The researchers suspended a metasurface on square silicon chip in a thin-film PZT MEMS-actuated ring (yellow). (Credit: Christopher Dirdal, SINTEF Smart Sensors and Microsystems)

A metasurface lens has been created that uses a piezoelectric thin film to change focal length when a small voltage is applied. Because it is extremely compact and lightweight, the new lens could be useful for portable medical diagnostic instruments other applications where miniaturization can open new possibilities.

The researchers made the new lens using metasurfaces — flat surfaces that are patterned with nanostructures to manipulate light. They can integrate several functionalities into a single surface and can also be made in large batches using standard micro- and nanofabrication techniques at potentially low cost.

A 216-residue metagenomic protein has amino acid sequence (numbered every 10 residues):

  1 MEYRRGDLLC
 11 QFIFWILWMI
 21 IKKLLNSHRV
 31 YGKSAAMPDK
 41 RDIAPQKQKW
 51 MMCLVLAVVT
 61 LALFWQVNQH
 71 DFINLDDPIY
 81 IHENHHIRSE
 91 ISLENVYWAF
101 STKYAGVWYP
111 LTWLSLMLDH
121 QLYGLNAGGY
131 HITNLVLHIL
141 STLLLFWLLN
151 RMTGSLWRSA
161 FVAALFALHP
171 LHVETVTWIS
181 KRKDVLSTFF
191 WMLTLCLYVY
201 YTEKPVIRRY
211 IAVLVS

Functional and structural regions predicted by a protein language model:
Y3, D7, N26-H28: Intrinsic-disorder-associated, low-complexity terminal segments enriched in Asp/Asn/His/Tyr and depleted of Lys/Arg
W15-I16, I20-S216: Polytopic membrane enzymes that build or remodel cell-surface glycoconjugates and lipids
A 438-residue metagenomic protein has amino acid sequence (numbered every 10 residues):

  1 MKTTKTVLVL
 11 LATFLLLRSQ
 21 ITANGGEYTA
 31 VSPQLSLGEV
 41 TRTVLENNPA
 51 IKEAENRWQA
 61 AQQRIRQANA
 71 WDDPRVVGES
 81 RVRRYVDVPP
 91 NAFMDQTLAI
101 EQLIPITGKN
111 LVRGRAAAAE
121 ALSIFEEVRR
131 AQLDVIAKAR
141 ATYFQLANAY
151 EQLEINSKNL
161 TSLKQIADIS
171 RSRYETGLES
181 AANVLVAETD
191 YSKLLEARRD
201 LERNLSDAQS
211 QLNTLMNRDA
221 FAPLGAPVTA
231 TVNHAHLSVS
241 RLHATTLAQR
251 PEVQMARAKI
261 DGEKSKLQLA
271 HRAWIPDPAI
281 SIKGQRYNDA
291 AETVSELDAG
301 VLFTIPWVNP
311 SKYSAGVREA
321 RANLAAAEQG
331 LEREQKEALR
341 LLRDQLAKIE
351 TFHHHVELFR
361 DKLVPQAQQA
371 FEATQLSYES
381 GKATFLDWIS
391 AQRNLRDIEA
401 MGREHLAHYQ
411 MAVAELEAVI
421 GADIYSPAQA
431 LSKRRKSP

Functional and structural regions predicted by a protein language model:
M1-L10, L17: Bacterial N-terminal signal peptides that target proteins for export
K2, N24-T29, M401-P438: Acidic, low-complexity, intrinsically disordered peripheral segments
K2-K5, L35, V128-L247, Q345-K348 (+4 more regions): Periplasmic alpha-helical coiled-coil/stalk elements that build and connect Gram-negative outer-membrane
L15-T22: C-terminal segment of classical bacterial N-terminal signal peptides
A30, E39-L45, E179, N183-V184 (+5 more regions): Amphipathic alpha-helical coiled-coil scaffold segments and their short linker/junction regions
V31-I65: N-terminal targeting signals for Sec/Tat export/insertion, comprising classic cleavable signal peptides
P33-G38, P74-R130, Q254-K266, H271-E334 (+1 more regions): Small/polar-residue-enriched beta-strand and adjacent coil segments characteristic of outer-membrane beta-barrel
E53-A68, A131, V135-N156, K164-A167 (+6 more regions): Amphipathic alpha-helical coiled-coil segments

Tunability, or adaptivity, in conventional optical systems is typically accomplished using bulky and power-consuming components such as stepper motors, rotators or magnets. To create this capability on a smaller scale, the researchers turned to MEMS technology. These chip-based electrically controlled mechanically moveable parts are fast, require little power and are also compatible with high-volume batch processing techniques, which can reduce the size, cost, and weight of optical systems.

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